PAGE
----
The Detroit Lions need to get over the hump. And may use another team’s model of drafting players to get there.
While the NFC North team is one on the rise, the fact this organization cannot get past the Green Bay Packers and become the dominant team in the division must weigh heavy on both management and the players.
Detroit has eight draft picks this year. As a result, they could lean heavily toward defense. More importantly, they need to fill needs and depth in all three areas of defense. That is, defensive line, linebacker, and secondary. And adding more picks is not out of the question.
According to prideofdetroit.com, during that 2000 NFL Draft, a young Bob Quinn was fresh out of the University of Connecticut and a lowly player personnel assistant; the bottom of the scouting food chain. Through the course of his tenure with the Patriots, Quinn rose up through the ranks and eventually became the Director of Pro Scouting in 2012. After spending over 15 years as a scout in some capacity, Quinn became the Detroit Lions GM just over a year ago, and the return on that investment for the Lions has been fruitful in terms of talent acquisition, both through free agency and, more importantly, the draft.
Will his experience with the Patriots lead him to trade back in the first round? Hence, adding more picks for an organization that has holes to fill. Consequently, will those moves, much like the ones that Patriots’ head coach Bill Belichick makes, help the Lions get past their divisional nemesis?
And more importantly, how will this team improve its defense?
Detroit lacked playmaking on defense last season, generating only 14 turnovers and finishing with the fourth fewest turnovers among all teams in 2016. Of the five teams that finished with a double-digit turnover differential in 2016, four of those teams made the playoffs, two of them went to the Super Bowl and the New England Patriots—with a +12 differential—finished the season as champions.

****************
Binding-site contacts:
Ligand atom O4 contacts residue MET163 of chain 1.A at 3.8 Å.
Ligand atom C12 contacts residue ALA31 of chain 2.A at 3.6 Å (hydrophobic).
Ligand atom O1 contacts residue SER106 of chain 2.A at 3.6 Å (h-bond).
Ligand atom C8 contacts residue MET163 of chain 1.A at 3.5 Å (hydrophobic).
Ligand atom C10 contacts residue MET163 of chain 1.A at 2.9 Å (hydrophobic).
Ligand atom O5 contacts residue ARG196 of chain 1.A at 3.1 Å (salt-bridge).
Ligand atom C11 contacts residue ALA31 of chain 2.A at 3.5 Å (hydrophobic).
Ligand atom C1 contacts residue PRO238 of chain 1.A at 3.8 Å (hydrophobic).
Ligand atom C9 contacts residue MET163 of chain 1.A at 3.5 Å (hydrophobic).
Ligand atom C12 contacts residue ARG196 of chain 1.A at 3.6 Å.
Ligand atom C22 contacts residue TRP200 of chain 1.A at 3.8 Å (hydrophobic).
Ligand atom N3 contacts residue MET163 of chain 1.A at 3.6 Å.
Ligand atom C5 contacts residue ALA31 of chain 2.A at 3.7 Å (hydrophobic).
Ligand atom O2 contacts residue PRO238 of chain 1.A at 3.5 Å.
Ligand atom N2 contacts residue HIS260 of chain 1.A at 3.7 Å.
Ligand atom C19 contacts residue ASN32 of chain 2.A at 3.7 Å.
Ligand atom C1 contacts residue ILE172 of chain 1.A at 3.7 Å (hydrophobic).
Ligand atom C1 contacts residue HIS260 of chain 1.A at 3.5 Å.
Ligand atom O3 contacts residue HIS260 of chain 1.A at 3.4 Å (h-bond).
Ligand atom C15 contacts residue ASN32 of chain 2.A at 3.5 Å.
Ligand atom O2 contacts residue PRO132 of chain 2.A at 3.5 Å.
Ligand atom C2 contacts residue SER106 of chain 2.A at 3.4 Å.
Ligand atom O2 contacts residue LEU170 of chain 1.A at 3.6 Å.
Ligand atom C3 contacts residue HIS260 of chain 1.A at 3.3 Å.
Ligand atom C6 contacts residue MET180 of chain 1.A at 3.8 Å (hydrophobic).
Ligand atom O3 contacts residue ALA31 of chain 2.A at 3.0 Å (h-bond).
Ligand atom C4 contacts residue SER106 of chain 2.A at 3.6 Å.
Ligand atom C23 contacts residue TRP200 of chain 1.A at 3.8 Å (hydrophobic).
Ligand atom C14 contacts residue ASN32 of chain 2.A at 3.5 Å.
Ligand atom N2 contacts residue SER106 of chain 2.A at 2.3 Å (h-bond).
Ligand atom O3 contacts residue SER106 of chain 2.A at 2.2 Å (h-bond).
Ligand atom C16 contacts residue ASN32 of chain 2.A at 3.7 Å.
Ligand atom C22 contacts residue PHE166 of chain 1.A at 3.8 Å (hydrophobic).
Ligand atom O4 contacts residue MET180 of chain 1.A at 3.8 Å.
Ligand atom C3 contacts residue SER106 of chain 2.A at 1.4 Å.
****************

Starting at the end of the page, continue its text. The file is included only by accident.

The Detroit Lions have eight picks this year and it’s a good bet the majority will be focused on the defensive size of the ball. There are holes on offense where quarterback Matthew Stafford could use another wide receiver to play with and depth on the offensive line. But looking at the roster right now, Detroit needs at least one addition to at every unit on the other side of the ball.
Here’s a quick look at how I see the Detroit Lions first three rounds breaking down in April.
First round: No. 21 overall – Haasan Reddick, Linebacker, Temple
Reddick would be an instant starter inside. He has good size at 6-foot-1 and 237 pounds. He is quick, running the 40-yard dash in 4.57 seconds.
For a team void of playmakers in defense, this makes sense. The Lions currently have just three linebackers – Tahir Whitehead, Paul Worrilow and Antwione Williams – with any real NFL game experience. They need to continue to add to the position this offseason.
If he is there, the Detroit Lions could make this move.
Second round: No. 53 overall – TreDavious White, Cornerback, LSU
He isn’t the ideal height at 5-foot-11 and 192-pounds, but White would make the secondary better in a hurry.
He was a first-team Walter Camp All-American. Likewise, White was an All-SEC selection last year (34 tackles, two INT, team-high 14 passes broken up). In a division that sees the Packers use multiple wide receiver sets and a Vikings team that will throw more this season, the pick may be the key to a better defense.
Third round: No. 85 overall – Jarron Jones, Defensive Tackle, Notre Dame
Jones recorded 45 tackles in 2016. This included 11 for a loss, two sacks, three passes batted and one forced fumble. Regardless, Jones was more active for Notre Dame than the numbers illustrate. Further, he is a disruptive defender who makes plays in the backfield in the ground game. By the same token, he puts heat on the quarterback
Jarron Jones takes up space and could be a plug and play type of guy on the Detroit Lions defense.